How the sequester will affect immigration. "Our immigration system is already plagued by protracted delays, red tape and limited resources, and sequestration would exacerbate some of those problems. ABC News singles out some of the many ways that the automatic budget cuts would hit our immigration system, affecting everything from visas to deportations." Suzy Khimm in The Washington Post.
That time Barack Obama helped kill immigration reform. "In a midnight session almost six years ago, then-Senator Barack Obama voted to gut a guest-worker program that sponsors of an immigration bill considered vital to their effort to legalize millions of undocumented residents. A few weeks later, the bipartisan measure was dead -- blocked from a final vote by Republicans who called it amnesty for lawbreakers and Democrats who said it would hurt American workers and treat immigrants unfairly." Julie Hirschfield Davis in Bloomberg.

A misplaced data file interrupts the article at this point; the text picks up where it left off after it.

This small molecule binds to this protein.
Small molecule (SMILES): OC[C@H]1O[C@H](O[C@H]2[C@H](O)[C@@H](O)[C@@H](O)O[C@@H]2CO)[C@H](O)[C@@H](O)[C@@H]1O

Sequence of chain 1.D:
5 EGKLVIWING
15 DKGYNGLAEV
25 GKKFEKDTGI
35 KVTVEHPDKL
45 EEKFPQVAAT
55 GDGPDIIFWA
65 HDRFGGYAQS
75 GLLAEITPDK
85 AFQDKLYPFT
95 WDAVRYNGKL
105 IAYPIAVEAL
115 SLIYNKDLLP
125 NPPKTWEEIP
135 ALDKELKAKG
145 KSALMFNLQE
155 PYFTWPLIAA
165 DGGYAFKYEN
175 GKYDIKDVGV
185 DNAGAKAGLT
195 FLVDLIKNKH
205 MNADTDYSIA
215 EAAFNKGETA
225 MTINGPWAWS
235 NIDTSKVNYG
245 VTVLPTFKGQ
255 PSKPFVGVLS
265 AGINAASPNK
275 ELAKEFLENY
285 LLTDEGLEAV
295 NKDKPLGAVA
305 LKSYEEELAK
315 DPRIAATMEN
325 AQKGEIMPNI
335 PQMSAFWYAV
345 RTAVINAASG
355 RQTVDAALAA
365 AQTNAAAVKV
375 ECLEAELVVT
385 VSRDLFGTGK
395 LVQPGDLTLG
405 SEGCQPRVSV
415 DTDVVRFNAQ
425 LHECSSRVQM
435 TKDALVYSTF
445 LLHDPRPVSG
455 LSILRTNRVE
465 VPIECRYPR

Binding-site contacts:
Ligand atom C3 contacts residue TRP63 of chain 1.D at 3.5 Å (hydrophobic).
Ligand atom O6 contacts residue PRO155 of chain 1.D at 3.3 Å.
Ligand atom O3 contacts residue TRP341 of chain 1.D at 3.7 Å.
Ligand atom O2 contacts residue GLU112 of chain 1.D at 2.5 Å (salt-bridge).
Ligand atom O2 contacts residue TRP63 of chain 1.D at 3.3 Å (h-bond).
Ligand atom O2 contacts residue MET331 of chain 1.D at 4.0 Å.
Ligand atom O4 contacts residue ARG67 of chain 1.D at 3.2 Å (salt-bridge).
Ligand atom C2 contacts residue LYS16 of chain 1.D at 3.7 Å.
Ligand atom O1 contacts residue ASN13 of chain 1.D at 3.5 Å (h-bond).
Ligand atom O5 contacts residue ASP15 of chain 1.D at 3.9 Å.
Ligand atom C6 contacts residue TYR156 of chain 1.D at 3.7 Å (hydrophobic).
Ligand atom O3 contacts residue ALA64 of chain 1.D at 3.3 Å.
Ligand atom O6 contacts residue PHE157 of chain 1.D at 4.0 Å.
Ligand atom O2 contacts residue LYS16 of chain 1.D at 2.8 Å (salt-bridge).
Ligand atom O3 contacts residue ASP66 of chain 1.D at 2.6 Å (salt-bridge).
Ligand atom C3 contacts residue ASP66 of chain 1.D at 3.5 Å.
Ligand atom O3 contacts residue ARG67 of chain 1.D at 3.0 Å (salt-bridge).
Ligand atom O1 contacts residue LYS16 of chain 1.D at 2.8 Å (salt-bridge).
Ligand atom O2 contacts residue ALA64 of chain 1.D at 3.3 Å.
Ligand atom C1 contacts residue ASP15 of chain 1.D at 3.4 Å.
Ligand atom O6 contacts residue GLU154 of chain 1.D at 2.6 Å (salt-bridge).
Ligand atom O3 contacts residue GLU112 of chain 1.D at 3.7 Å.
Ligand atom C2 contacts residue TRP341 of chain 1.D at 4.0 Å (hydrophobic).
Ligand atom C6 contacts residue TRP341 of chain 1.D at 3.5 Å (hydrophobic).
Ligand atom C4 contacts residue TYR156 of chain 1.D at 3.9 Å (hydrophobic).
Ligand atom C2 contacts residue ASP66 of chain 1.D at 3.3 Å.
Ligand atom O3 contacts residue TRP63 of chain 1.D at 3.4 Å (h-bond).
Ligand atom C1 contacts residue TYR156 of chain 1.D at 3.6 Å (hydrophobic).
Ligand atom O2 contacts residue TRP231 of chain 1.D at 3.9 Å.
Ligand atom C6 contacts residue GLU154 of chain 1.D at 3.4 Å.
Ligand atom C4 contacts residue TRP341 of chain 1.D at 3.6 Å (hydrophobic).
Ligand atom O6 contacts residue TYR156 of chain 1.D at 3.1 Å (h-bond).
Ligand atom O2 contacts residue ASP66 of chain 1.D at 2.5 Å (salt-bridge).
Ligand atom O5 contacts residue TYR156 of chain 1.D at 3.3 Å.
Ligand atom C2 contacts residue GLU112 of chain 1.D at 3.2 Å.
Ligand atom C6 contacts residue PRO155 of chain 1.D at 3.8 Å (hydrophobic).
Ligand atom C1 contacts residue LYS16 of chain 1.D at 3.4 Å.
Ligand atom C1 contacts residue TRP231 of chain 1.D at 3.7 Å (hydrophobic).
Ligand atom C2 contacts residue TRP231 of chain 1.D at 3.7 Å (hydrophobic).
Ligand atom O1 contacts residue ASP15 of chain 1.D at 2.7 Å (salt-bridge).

Strange policy ideas interlude: The police ticket you get for doing good things.
5) Bernanke to talk to Congress this week
How monetary policy is helping the economic recovery. "Federal Reserve Chairman Ben S. Bernanke has something to tout before Congress in hearings this week: job growth in the auto and housing industries. Consumers rely on loans to buy cars and homes, so these segments of the economy are among the most responsive to Bernanke’s strategy of holding interest rates low and pressing on with bond purchases of $85 billion a month." Joshua Zumbrun and Steve Matthews in Bloomberg.